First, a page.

SIR Alex Ferguson might want to take a few words of advice from the comedian Mark Steel, who once wrote: “Travelling around the country, I get the impression that there’s only marginal differences between the level of apathy in one place and the next.”
Steel wrote that in a very perceptive piece for his brilliant 1996 autobiography ‘It’s Not A Runner Bean’. The point he was making in the piece is that people who blame public apathy for the atmosphere/attendance at events are usually apportioning blame in the wrong direction. And that they might want to look more at the people who organise those events.
The piece came back to me after Fergie’s frankly baffling complaints about the atmosphere during Manchester United’s 1-0 win over Birmingham on Tuesday. Yes, Fergie, it was a bit quiet. But it’s not cheap to get into Old Trafford these days, you know.
If Fergie was hoping this would serve as a rallying call to the United fans, I can’t help but feel it’s gone off half-cocked.
First, it gave the nation’s football comedians (oxymoron alert) a chance to regurgitate the hilarious ‘Nick Hancock They Think It’s All Over Oh Bugger We’ve Run Out Of Script Again And Rory McGrath Can Only Get Away With Fondling The Female Athlete In The Feel The Sportsman Round For So Long Before It Becomes An Arrestable Offence So What Shall We Do Now’ standby joke that all United fans come from Cornwall.
(As statements go, the suggestion that United don’t have any Mancunian fans is as patently ridiculous as suggesting that all Stoke fans were educated at one of the top fee-paying schools in the country and served as president of the Cambridge Footlights.)
Secondly, it led to the self-proclaimed hardcore of United’s support turning the blame on so-called ‘day trippers’ (ie. the fans who do travel long distances and buy stuff from the club megastore before the match).
Now, in a third development, Colin Hendrie of the Independent Manchester United Supporters Association has claimed that over-aggressive stewarding is to blame, saying it has made Old Trafford like a “police state”.
So as rallying calls go, Fergie, you could say this one has worked perfectly, apart from turning sections of the United support on each other and making the club as a whole look as if the left hand doesn’t know what the right hand is doing.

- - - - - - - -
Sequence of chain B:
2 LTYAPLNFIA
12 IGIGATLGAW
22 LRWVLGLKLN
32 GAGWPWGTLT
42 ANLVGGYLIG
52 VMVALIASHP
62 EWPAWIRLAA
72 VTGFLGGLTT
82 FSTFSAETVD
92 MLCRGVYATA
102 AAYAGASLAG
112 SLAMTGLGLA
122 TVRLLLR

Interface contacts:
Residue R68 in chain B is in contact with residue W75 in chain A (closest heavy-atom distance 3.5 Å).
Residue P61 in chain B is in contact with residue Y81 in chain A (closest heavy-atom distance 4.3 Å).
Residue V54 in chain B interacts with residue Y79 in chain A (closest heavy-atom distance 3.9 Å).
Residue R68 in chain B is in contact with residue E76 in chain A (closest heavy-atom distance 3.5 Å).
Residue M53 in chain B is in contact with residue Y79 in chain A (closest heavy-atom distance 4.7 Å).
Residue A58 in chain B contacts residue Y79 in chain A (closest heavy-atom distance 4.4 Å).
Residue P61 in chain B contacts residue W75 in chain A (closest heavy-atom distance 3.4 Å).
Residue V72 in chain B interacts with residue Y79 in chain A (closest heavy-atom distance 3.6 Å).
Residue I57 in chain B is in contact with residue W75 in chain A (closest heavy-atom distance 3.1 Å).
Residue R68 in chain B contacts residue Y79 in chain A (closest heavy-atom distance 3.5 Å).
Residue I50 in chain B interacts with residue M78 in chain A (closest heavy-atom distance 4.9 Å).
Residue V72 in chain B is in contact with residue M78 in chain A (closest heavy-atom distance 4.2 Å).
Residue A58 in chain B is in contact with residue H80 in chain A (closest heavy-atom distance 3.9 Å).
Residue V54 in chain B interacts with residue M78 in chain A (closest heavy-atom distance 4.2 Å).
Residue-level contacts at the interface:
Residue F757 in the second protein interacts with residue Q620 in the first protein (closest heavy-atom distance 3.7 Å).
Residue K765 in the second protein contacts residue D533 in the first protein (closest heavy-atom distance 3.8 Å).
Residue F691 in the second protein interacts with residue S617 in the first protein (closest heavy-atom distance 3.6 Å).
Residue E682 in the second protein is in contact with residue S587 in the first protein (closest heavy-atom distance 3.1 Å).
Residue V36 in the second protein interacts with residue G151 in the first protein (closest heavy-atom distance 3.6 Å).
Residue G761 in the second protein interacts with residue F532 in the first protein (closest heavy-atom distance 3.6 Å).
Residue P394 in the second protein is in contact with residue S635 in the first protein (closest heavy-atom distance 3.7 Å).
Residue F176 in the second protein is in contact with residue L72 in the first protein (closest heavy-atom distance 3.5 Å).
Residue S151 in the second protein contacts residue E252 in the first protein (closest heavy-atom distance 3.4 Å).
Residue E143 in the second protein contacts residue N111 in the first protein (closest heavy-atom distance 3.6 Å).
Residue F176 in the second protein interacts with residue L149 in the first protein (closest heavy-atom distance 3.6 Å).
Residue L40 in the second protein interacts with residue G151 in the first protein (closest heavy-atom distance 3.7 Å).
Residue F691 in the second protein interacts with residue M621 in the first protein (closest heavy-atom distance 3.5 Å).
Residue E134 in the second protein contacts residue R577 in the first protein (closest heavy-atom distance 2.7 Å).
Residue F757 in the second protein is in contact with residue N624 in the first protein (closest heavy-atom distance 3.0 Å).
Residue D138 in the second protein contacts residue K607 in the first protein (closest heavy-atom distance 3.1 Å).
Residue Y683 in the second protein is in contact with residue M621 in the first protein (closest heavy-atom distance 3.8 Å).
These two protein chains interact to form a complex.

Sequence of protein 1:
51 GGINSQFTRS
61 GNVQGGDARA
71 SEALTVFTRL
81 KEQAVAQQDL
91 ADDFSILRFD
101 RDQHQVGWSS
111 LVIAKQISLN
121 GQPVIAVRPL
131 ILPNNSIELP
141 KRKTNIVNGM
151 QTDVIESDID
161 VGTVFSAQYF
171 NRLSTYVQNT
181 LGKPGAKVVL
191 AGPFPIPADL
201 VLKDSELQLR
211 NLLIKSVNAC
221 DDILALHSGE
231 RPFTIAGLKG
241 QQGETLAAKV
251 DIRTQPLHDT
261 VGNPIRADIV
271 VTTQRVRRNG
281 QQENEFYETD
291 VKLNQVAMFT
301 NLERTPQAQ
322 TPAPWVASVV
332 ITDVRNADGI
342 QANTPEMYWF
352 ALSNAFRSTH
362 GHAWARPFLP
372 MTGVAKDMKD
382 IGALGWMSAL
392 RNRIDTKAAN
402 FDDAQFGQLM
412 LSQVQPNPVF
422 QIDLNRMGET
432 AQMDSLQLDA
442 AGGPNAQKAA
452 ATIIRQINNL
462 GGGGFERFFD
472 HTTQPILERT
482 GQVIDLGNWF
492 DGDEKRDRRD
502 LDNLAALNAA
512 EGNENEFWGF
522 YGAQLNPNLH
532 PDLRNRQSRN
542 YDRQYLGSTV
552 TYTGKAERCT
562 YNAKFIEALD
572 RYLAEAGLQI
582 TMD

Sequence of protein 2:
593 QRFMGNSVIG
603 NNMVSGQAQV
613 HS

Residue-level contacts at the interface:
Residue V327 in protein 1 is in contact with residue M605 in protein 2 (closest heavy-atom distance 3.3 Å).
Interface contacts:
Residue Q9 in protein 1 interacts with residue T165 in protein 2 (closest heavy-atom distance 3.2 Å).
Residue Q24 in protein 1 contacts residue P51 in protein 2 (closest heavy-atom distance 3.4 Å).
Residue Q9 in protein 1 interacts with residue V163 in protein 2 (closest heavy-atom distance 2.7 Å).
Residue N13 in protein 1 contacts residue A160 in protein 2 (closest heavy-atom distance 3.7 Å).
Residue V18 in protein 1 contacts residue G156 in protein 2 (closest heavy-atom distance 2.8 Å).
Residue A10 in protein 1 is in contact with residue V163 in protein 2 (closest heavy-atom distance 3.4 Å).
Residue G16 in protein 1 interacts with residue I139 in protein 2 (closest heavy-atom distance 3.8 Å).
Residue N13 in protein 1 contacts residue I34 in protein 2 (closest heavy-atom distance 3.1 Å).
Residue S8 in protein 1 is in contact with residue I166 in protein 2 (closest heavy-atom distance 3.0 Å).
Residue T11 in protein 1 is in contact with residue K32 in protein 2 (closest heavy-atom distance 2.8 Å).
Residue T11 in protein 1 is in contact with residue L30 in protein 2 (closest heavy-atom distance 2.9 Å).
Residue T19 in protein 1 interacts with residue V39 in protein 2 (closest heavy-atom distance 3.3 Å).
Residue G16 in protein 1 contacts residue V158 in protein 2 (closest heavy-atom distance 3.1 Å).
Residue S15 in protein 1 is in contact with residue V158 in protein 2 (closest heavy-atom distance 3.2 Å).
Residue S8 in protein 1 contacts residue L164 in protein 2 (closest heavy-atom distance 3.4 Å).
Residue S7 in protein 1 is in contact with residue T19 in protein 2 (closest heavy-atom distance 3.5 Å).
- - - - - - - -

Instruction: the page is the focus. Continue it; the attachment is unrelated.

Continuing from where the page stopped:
I don’t buy the idea that football crowds were somehow better in the 1970s and 80s before all-seater stadiums, any more than I buy the idea that the Morecambe and Wise Christmas Special was unfettered TV gold. In both cases, nostalgia blinds people to the flaws of the era, and football stadiums were pretty horrible places back then.
But I do remember. as recently as the early 1990s, that it was possible to get into a game at Old Trafford for around £3. And I also remember when United fans could buy season tickets without every Champions League, FA Cup and Carling Cup game being bundled in at a huge extra cost.
In an era when it is as easy for supporters to have their say (on phone-ins and internet messageboards) as it is for managers and players, no one should ever consider themselves above criticism; not even supporters. But to criticise fans who have seen their season-ticket prices rocket over the last few years because they’re not making enough noise for you seems rather churlish.
Mark Steel suggested in his book that, if certain places were packed with apathetic people, then surely there would be a counterbalance of ‘brilliant towns’ where, no matter what was put on, hundreds of people would turn up on a Tuesday afternoon.
Well, football crowds are a bit like that. When United’s reserve side were dumped out of the Carling Cup at home by Coventry in September, 74,055 turned up to watch. If that’s not loyal support, I don’t know what is.
But that’s not enough for some people, is it?